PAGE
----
Police solve mystery behind man's 1944 love letter found within home's walls
Police in one Massachusetts town issued an all-points bulletin for a Miss Betty Miller, but it was not because she is a suspect in any case
By Scott J. Croteau
MassLive.com, Springfield, Mass.
GREENFIELD, Mass. — Police in one Massachusetts town issued an all-points bulletin for a Miss Betty Miller, but it was not because she is a suspect in any case.
Greenfield police were searching for the woman or any of her family to return a 1944 love letter found inside a home recently. The search paid off.
In a sweet Facebook post, the department said it was issuing a challenge to followers this holiday.
"A friend of ours is doing a home remodel and found a love note in the walls! It was written on April 19, 1944 by 'Walter' for 'Miss Betty Miller' who lived on 360 Chapman St.," the Facebook post reads. "We would love to be able to get this letter back to Betty or her family. Please let us know if you know how to find her."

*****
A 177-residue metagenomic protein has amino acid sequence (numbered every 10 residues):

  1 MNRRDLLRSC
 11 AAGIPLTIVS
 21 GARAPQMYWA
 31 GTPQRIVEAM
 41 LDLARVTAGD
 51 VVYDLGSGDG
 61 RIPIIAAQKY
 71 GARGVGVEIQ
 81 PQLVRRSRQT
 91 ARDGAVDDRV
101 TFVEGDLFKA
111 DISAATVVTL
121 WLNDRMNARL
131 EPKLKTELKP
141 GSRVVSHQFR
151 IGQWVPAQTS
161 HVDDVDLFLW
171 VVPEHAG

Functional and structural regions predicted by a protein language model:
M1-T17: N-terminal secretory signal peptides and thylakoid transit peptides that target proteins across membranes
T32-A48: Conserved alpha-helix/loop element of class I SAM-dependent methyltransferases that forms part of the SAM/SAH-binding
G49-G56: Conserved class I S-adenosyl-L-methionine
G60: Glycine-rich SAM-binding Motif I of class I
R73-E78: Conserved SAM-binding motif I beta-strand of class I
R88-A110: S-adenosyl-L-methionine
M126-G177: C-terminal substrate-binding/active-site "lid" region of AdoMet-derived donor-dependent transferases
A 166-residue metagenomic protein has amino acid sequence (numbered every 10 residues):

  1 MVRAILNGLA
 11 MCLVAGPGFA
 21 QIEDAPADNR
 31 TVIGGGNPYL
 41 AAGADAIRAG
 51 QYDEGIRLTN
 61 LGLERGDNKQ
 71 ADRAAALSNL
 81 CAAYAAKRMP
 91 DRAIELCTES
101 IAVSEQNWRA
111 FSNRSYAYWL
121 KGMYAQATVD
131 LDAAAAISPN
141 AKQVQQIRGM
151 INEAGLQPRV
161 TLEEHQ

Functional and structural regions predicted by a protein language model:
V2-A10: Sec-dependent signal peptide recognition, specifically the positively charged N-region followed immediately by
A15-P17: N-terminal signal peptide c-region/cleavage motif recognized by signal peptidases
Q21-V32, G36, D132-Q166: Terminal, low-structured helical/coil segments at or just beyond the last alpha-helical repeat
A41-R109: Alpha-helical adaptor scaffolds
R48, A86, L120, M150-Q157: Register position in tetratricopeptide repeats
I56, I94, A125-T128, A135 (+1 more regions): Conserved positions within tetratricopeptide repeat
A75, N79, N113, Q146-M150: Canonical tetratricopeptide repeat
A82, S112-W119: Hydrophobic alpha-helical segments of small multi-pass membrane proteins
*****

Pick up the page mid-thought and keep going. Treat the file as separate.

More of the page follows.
The search for Betty began in a post by Francesca Passiglia, based on her Facebook post. Her family owns the Chapman Street home in town. Passiglia has a friend at the police department who asked to share the message.
"Lost and found love letter alert! We found a letter from 1944 in our kitchen wall yesterday while doing some electrical work," she wrote.
Passiglia asked if any knew Betty Miller or the Walter who said in the letter, "I will not go to any dance or movie unless you go with me?"
Over the weekend, Passiglia posted she found Betty's youngest sister, an Irene Fournier and gave her the letter. Fournier said Betty was 14 in 1944, according to Passiglia's post. Fournier lives two blocks away from the Passiglia family. Passiglia believed Fournier was in her 90s, but didn't know her exact age.
"Irene told us Betty dated two Walters in high school. They were both good dancers so she can't tell which one wrote the letter," Passiglia posted on Facebook. "Betty went on to marry someone else and lived a long and happy life. She passed away several years ago from cancer."
Fournier grew up in the Chapman Street home with five siblings and the letter to her sister made her smile, Passiglia wrote. Fournier shared stories about growing up in the Chapman Street home.
"We've made plans to have Mrs. Fournier over next week to visit her childhood home and are so happy to have made a new friend," she wrote. "Hurray for Christmas mysteries!"
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